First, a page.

(2004) dir. Sara Sugarman
Ah, Lindsay Lohan. But only two years ago, I’d only heard her name, knew naught of her. I saw Mean Girls (2004). And somewhere along the way, I have become a celebrity news junky. So, now I’m more up on things that I just shouldn’t know and really don’t care about, but anyways… So, this will seem amusing now, this very moment, but in the future, this notable fact will seem silly and trite and seriously out of date, but in honor of her second DUI and drug arrest, just two weeks out of rehab, wearing an alcohol-monitoring anklet…it seemed like a good time for a Lindsay double feature. Sadly, her new movie I Know Who Killed Me (2007) is due out in a couple days and actually looks more interesting than anything else that she’s been in. It didn’t make the cut. I chose this film for the title.
Confessions of a Teenage Drama Queen is a bad teen film. Interestingly, it isn’t one that makes her look particularly likeable. The story is about Lola, a self-involved teenager who is moved to the New Jersey suburbs with her mother from New York City, her striving for popularity, celebrity, and coolness. With the snarky voiceover, the audience is intended to be amused by her cleverness and her individuality, funkiness, in contrast with the staid and middling suburban high school scene and the pretty, bitchy counterpart, played as the “mean girl”.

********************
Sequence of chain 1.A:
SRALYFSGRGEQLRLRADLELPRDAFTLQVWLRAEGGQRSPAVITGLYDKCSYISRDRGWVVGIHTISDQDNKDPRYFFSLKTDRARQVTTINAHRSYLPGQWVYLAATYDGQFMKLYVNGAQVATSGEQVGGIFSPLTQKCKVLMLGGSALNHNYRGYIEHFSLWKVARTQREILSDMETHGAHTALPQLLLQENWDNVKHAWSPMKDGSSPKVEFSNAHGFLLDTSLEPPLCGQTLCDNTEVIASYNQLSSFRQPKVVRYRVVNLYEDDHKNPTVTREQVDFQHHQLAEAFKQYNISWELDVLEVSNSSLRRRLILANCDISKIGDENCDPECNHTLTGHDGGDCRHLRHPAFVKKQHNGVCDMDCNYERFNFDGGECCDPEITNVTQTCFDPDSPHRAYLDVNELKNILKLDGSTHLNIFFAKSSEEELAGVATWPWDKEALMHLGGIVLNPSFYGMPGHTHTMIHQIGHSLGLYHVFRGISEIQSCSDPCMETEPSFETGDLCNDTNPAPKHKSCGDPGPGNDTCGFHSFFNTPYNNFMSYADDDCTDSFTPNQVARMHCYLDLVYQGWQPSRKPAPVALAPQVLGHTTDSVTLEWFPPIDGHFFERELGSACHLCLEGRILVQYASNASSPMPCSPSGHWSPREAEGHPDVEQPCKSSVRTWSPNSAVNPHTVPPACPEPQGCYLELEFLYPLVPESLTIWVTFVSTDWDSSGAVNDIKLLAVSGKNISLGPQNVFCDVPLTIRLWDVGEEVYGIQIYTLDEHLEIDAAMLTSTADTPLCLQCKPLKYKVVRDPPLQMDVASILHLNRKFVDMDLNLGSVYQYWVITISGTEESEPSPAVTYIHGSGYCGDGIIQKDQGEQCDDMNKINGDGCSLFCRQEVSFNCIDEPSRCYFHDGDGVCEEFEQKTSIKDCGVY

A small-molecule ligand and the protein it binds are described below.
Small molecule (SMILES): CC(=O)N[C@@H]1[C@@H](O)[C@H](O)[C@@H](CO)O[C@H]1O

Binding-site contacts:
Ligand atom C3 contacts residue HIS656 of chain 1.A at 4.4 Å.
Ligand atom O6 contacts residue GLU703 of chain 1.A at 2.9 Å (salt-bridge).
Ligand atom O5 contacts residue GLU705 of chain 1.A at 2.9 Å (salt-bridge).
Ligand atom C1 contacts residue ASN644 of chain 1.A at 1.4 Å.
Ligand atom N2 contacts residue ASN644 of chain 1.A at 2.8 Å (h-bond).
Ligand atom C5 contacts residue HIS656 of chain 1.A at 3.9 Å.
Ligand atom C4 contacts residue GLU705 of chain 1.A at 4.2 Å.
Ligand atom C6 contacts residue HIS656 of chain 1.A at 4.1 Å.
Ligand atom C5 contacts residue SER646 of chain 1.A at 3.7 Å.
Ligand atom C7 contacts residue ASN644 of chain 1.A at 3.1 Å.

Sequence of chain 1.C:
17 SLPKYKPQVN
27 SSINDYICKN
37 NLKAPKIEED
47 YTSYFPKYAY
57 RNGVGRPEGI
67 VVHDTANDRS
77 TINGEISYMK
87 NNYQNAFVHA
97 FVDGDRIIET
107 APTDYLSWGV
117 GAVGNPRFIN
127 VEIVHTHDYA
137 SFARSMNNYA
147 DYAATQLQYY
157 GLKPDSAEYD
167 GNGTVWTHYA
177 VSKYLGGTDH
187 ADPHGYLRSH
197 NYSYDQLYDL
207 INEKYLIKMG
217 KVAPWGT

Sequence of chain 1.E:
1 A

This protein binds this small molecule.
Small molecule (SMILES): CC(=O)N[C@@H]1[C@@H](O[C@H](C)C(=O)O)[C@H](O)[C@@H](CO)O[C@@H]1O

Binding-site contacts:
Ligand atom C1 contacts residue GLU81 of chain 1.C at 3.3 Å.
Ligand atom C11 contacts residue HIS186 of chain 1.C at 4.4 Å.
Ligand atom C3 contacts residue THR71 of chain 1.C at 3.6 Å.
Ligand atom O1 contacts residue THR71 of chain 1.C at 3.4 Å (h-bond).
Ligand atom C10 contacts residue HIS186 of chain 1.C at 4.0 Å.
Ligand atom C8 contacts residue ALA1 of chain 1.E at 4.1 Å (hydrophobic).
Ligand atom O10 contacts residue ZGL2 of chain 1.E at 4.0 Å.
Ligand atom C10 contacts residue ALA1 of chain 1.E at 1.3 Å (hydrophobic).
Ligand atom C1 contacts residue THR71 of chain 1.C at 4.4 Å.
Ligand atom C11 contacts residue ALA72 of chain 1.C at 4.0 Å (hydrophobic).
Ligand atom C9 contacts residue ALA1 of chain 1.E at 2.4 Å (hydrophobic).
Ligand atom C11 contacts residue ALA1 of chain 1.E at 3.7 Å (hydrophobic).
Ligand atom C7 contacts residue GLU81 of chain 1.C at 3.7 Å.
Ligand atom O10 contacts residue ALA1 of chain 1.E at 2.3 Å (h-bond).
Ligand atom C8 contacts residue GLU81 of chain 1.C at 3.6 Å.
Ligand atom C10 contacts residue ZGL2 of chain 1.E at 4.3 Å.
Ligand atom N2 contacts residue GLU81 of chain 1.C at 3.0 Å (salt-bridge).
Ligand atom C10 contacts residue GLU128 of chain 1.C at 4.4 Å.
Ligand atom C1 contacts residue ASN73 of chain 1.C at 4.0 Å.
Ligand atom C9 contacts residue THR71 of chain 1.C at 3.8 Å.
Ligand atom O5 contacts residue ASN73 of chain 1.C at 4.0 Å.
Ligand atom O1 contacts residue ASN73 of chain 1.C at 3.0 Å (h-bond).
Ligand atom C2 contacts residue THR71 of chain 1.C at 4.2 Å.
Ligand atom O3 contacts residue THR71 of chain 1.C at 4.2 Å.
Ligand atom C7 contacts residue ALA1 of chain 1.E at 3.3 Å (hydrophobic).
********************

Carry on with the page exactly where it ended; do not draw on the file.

Of course, Lola is as self-involved and selfish as her nemesis, to a point that one might think that their characters are interchangeable. Lola’s buddy, the mousy, clean-cut Ella, on the other hand, is likable, but too boring to hold the spotlight, I guess.
They have a crazy adventure, going to New York City for a concert and to meet their much adored favorite rock stars. It’s charmless, mostly.
But the point of great irony here is when she confronts her idol, the rock star, and tells him that he’s just “a drunk”, which according to the templates of these shallow pop confections of movies convinces him to get help and become sober. He enters treatment. Ah, Lindsay, you need to have that effect on yourself, apparently.
As far as these types of movies go, this isn’t a particularly good one. Mean Girls is better. I don’t know what will become of her or her career, small or lots more drama, cleaned up or with lots more mess, but she really is a lot more famous for being famous because her filmic history is pretty lame so far. Maybe the next one will be better.